the artists do that--the scene is getting more and more competitive.
On Aug 14, 2006, at 9:24 AM, Michael Wade wrote:
<Snip>
Sandy
www.sandyandina.com
--Apple-Mail-33--964775200
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The venue owns the system--an =
8-ch Mackie powered mixer and a CD burner (they charge you $10 to burn a =
copy of the recording of your set) inside a locked cabinet;  there are =
also mics and stands, DIs, two mains and a monitor.  Not exactly a =
complicated system.  Used to be that the sound person was paid $25 =
plus a free dinner by the venue, and got the first $20 out of the total =
tip jar take for the evening. (They usually book three acts per night). =
But several artists with bigger draws complained that the less popular =
acts were taking advantage of them, and the club felt that making every =
act kick in an equal amount would encourage acts to attempt to draw =
better (and also enable them to cut the house's pay to the sound person =
to $20, which still constituted a $5 raise for her/him).   If you =
don't get $10 in tips (and on a weeknight, none but the most popular =
acts--or those with large numbers of adoring =
friends/relatives/co-workers/subordinates--do) you have to make up the =
difference out of your own pocket. Of course, getting a 50% discount on =
food and most drinks (free plain coffee or tea, oh boy) is supposed to =
ease the sting.  Lately, some of my friends with decent draws have =
been told that their fans don't eat or drink expensively enough and =
therefore they won't be booked again!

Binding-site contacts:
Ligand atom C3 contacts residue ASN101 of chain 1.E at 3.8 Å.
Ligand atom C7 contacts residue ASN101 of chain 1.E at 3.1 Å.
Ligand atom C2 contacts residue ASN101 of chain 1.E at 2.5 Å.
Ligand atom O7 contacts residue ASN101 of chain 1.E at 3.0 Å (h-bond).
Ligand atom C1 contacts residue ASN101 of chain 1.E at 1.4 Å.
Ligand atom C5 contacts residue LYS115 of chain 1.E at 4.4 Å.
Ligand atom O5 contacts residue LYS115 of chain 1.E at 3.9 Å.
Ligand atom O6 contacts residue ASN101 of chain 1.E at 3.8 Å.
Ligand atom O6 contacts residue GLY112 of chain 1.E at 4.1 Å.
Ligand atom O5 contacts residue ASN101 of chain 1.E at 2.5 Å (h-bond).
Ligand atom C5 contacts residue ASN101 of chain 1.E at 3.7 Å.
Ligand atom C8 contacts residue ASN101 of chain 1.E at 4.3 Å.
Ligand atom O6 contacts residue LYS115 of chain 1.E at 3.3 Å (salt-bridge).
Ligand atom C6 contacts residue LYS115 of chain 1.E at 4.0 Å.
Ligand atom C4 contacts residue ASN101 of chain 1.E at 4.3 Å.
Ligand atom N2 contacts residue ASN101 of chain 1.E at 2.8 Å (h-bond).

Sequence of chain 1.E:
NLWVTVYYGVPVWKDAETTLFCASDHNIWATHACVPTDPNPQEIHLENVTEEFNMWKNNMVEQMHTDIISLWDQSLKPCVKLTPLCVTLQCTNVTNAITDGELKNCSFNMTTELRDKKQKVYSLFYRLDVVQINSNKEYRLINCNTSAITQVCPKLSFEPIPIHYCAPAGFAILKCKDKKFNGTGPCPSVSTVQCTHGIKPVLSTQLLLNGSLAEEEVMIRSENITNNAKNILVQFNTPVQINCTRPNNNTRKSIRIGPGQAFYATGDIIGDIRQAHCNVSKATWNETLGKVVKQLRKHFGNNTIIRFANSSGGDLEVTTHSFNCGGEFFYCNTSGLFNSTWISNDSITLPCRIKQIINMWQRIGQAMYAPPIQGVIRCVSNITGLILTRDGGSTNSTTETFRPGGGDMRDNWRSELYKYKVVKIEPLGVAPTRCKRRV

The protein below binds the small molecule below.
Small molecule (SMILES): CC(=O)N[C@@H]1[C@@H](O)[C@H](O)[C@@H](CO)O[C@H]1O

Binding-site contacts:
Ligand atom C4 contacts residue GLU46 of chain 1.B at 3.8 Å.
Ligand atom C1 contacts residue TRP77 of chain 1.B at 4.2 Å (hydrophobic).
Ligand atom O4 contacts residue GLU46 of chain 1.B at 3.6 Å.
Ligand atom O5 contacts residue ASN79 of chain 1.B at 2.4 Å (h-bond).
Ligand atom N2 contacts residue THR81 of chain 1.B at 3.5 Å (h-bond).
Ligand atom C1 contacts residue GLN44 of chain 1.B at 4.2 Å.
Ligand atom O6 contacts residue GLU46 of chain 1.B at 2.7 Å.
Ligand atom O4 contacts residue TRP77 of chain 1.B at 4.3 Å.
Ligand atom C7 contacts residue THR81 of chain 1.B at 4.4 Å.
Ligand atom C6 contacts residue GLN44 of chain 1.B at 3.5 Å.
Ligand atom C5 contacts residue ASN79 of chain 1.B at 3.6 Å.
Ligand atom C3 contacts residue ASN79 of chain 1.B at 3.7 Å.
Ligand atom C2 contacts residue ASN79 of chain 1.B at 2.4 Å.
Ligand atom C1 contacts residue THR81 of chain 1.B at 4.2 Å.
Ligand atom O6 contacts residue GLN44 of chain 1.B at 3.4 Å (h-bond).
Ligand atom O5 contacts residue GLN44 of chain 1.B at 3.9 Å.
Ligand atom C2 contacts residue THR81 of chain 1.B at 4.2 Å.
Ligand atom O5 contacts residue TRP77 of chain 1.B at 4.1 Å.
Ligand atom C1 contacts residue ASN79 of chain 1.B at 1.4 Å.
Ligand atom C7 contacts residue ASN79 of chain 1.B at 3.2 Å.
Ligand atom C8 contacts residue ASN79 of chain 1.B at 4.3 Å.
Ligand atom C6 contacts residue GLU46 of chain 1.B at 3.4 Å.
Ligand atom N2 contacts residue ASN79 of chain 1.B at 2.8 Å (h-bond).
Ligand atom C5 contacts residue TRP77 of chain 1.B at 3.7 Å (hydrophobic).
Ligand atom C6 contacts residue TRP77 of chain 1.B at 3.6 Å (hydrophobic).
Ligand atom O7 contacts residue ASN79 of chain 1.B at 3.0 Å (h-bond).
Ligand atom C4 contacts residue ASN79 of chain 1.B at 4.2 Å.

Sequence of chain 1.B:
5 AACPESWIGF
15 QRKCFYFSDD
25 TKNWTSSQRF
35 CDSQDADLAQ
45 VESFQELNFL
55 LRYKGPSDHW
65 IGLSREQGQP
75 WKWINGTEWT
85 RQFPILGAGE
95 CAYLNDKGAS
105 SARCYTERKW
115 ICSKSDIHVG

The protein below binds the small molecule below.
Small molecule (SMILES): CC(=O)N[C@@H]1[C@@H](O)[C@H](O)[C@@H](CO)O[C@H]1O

The club's rationale is = that they have to pay ASCAP and BMI and get a city cabaret license, as = well as pay waitstaff to service the music room.   Only the more = famous national touring acts get the luxury of charging a cover and thus = freeing themselves from having to grovel for tips.  The tip jar is a = champagne bucket that gets passed around the room during each set, and = it is darned embarrassing to have to shill for it--not to mention = embarrassing for audience members who can't kick in even a buck or two. = As a result, it is not unusual for audiences to either time their = arrival for the beginning of their favorite performer's set and/or clear = out after their favorite performer's set and move into the bar, to avoid = having to tip the other acts. It is truly discouraging for a performer = to watch that exodus, or to play for an empty room and then see the = crowds move in for subsequent acts (and in some cases, their own fans = who didn't know the exact start time--or did, but the venue made a last = minute time-slot switcheroo).  The club tries to minimize that by = suggesting the acts publicize the start time for the evening rather than = their own start time, so that fans don't delay their arrival, but few of = the artists do that--the scene is getting more and more = competitive.   On Aug 14, 2006, at 9:24 AM, Michael = Wade wrote: